Complete PDF version of the Service Manual for the Honda CBR1000F 3rd gen. A MUST for every CBR1000F owner.
Download: Immediately after payment!
OEM Original factory workshop manual.
Models covered by this manual: 1992-1999
Number of pages: 275 pages
Table of contents:
This PDF repair manual can be downloaded right after the payment process in complete, on the device of your choice. You will also receive the download link by email along with your receipt.
We do not offer printed manuals, for the following reasons:
- it is more eco-friendly to use a digital version
- your manual never gets dirty or greasy
- you can always choose to print the specific page(s) you need to work on your bike
- you receive your manual immediately after payment
- it is searchable
The Honda CBR1000F Hurricane is a sport touring motorcycle, part of the CBR series manufactured by Honda from 1987 to 1996 in the United States and from 1987 to 1999 in the rest of the world. It is powered by a liquid-cooled, DOHC, 998 cc (60.9 cu in), 16-valve inline-four engine. The CBR1000F, along with the CBR750F and CBR600F, was Honda’s first inline four-cylinder, fully-faired sport bike.
Manufactured from 1987 to 1996 in the U.S. to late 1999 in the rest of the world, the Hurricane went through only three major revisions. In 1989, the bike received a cosmetic makeover with a complete redesign of the front fairing, improvements to the bike’s front suspension, larger tires were added to help cope with the bike’s heavy weight and to accommodate radial tires, improvements were also added to the bike’s cam chain tensioner in an attempt to remove the annoying cam chain rattle some riders had reported. The 1989 model also had its power slightly increased, and it gained weight.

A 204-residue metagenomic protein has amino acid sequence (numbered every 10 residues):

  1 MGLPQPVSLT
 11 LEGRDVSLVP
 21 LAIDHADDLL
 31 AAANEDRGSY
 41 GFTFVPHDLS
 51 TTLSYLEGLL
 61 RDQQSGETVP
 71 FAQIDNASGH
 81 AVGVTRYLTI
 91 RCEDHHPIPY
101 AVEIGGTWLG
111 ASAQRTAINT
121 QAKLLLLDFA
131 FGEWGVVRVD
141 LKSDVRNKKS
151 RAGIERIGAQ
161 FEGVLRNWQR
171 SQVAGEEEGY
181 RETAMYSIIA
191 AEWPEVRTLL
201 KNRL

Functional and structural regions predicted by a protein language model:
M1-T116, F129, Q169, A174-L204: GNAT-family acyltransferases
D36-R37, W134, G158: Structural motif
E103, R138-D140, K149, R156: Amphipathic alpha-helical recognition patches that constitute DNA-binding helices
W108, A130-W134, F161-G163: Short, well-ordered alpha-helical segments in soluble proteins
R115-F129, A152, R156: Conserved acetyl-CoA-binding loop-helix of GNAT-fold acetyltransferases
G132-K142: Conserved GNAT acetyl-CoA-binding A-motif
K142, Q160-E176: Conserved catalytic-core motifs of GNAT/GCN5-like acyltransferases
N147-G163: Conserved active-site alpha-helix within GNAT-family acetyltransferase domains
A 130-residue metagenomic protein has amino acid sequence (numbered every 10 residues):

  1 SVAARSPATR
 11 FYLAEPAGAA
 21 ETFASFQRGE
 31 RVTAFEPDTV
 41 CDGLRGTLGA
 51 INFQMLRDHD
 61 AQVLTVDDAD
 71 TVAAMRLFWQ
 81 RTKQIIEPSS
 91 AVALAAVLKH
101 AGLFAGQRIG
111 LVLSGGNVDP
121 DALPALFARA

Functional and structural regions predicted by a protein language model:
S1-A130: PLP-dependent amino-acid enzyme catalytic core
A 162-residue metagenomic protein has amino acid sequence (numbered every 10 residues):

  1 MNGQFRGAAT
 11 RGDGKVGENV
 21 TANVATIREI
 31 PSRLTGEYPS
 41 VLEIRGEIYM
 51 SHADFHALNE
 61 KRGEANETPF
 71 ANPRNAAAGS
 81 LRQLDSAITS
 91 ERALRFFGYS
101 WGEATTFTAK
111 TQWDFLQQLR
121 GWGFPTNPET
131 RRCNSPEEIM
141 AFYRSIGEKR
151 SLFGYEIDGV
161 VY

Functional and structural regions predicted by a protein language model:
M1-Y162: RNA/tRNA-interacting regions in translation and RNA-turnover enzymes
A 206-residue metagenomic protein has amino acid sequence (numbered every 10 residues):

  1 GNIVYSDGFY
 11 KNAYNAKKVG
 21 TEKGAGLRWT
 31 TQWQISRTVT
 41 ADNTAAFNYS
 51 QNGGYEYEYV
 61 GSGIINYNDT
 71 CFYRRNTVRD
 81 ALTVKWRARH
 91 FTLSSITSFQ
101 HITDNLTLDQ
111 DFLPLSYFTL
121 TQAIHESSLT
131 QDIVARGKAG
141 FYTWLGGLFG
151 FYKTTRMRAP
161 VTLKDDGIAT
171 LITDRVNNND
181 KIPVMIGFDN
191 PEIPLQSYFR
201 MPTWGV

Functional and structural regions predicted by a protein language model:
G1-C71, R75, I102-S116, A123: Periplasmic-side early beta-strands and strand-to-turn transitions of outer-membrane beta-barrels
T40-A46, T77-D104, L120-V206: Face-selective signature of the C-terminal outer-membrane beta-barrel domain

In 1992, the bike’s looks were overhauled with a more streamlined and modern looking bodywork added. The biggest change was the introduction of DCBS, Honda’s dual combined braking system. Honda’s first street motorcycle with a combined braking system (then called Unified Braking) was the 1983 Gold Wing GL1100. This system was derived from a 1970s RCB1000 world endurance race bike. The DCBS system was introduced to assist rider braking where the front brake lever operates two of the three pistons on the front calipers but also proportionally applies pressure to one piston of the rear brake caliper, while using the rear brake will engage one piston in front calipers and two pistons on the rear. Since then DCBS has evolved into a very popular addition to many Honda touring motorcycles. No major changes were made after 1992. A touring model was briefly launched that offered a larger screen and hard panniers.
The CBR was weighed by Cycle World at 259 kg (572 lb) tank empty and 276 kg (609 lb) wet for California model. Honda claims a dry weight of 249 kg (549 lb), and 273 kg (602 lb) wet, The seat is 780 mm (31 in) high and the wheelbase is 1,505 mm (59.3 in). The engine is housed in a steel box section perimeter frame, air-assisted 41 mm telescopic front forks and an adjustable monoshock at the rear. The front brakes are twin 296 mm discs using three piston Nissin calipers on later models (two piston calipers 1987-88), the rear is a single 256 mm disc, and DCBS are used on all models after 1992.
The CBR’s engine went largely unchanged throughout its history. It uses the standard Honda inline four-cylinder 998 cc, four-stroke, DOHC, 16-valve, liquid-cooled power plant running four 38 mm CV carburetors and has a bore and stroke of 77 mm × 53.6 mm (3.03 in × 2.11 in). It produces 135 bhp (101 kW) at 8600 rpm and 69.4 ft⋅lb (94.1 N⋅m) (rear wheel) of torque at 6500 rpm.
It had a 0 to 1⁄4 mi (0.00 to 0.40 km) acceleration of 11.19 seconds at 121.24 mph (195.12 km/h). The fuel tank holds 22 litres (4.8 imp gal; 5.8 US gal).
From 1992, Honda introduced the Supersport series with the Tadao Baba developed Fireblade, which took sales from the heavier CBR1000F.
The model was hence discontinued in the USA from 1996 as the CBR1100XX was released, but continued to sell in Asian and European markets until Honda finally ended its run in late 1999.